You have two opportunities and risks with either. Without knowing specifically what you have in mind, it is difficult to tell you which is better. The answer is dependent upon the terms used or the resulting domain name when whole terms are not used and the performance of the site once created.
I can at least tell you this.
Search engines use ontologies which are databases for a variety of functions such as understanding terms, sentence structures, translation, relating facts, etc. The most basic of these are dictionaries and thesauruses. These have existed since the early to mid 1970s and possibly even earlier. Often within search engines, these ontologies are very extensive and some updated automatically using AI machine learning, and corroboration to understand new terms and their usage.
One of the three original highest value semantic clues that Google recognized was the URL/URI. The full URL/URI is broken into 4 parts; the domain name, the path, the file name, and parameters ranking in importance from left to right. This means that one of the most important semantic clues for what a site is about is the domain name.
Semantics is, at the very least, linguistic analysis to understand the written word. Semantics does recognize full terms using an ontology, however, cannot understand anything that is not in an ontology. This allows search engines to understand a domain name made of full terms rather easily and apply a score to the limited semantic analysis that a domain name can provide. What is important to know is that elements of a webpage including the URL/URI are given a score boost according to value and importance. In this, we already know that the domain name is the most important semantic clue for what a site is about and therefore the domain name is weighted more heavily than almost any other element. This changes only slightly when applying semantic analysis to the title tag on a page by page basis.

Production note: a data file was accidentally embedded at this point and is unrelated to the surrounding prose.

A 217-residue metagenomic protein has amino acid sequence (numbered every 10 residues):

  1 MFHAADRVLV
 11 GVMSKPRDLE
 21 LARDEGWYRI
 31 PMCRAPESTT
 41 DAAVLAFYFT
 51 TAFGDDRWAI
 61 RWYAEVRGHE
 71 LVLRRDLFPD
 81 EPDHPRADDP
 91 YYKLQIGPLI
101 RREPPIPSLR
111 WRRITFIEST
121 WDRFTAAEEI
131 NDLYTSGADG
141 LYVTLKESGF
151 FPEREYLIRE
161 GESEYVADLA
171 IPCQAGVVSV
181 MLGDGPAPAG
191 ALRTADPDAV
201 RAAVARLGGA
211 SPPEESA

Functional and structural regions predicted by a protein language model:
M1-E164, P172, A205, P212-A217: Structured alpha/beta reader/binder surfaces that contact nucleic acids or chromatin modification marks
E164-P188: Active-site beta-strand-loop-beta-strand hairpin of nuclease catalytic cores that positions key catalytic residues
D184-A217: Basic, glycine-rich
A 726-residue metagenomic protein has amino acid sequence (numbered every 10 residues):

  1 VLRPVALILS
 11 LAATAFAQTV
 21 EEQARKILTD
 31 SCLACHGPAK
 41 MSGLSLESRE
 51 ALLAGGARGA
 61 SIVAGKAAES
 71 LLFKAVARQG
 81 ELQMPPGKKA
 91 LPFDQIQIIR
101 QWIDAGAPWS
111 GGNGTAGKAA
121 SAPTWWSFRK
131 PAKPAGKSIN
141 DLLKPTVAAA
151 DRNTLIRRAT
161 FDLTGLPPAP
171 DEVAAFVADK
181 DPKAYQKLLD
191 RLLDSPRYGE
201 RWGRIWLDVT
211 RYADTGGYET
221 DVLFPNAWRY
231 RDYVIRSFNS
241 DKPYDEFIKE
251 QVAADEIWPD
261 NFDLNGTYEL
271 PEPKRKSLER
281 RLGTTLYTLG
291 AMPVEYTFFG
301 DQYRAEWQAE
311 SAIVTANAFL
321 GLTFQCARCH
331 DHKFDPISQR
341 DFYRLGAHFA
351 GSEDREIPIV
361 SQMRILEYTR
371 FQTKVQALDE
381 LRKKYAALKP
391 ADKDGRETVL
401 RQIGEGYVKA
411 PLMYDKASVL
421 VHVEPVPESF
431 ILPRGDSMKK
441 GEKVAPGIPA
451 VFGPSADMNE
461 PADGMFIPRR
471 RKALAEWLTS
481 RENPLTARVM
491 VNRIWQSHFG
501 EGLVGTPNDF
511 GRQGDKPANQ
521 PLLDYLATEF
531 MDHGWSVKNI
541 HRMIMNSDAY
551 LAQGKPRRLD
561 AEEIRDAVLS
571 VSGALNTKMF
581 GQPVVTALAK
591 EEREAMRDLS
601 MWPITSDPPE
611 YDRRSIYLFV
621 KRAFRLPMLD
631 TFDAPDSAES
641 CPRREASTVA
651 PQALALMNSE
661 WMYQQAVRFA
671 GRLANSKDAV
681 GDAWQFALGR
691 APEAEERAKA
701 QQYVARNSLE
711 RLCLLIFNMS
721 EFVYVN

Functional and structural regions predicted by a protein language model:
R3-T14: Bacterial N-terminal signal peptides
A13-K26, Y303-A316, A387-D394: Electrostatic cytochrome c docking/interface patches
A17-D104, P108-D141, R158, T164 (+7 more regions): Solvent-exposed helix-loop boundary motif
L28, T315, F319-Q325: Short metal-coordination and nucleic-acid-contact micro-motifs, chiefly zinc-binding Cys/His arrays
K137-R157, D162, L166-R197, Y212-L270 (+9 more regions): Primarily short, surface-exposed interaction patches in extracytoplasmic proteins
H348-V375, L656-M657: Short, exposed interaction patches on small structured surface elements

For any domain name that is not comprised of terms, the only way that the domain name can gain value is to become a recognized brand. Without getting into the details of branding which is a large enough topic in of itself, branding a domain name is difficult and requires significant signals to begin to move the needle toward inclusion as a recognized brand. Brands are stored into an ontology which once entered, can contain the same value as any term within an ontology.
Of the two scenarios, the fastest and simplest way to have value in a domain name is to use whole terms that exist within an ontology and easily recognized. The caveat I would add is that these terms must effectively signal the topic of the website using semantics in a way that is congruent.